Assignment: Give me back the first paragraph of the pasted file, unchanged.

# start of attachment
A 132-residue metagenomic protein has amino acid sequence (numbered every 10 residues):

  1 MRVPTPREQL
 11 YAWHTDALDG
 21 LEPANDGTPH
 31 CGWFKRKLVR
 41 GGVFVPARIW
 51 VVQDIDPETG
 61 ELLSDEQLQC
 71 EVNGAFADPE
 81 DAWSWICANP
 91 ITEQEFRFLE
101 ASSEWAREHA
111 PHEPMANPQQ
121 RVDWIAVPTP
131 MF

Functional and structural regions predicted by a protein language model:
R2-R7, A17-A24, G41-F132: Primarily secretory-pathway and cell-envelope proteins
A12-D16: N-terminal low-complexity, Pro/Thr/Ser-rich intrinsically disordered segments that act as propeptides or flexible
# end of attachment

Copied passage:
A 132-residue metagenomic protein has amino acid sequence (numbered every 10 residues):